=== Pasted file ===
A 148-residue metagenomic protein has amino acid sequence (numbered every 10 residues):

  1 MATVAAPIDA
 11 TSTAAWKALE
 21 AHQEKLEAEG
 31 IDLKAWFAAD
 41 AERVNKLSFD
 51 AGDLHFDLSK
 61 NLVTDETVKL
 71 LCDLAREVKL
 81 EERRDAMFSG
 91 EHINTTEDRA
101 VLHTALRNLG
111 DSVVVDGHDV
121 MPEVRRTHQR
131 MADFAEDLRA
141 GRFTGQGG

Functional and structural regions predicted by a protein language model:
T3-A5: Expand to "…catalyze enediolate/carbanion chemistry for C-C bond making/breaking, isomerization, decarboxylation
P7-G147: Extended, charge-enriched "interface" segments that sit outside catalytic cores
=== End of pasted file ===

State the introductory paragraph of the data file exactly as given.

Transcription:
A 148-residue metagenomic protein has amino acid sequence (numbered every 10 residues):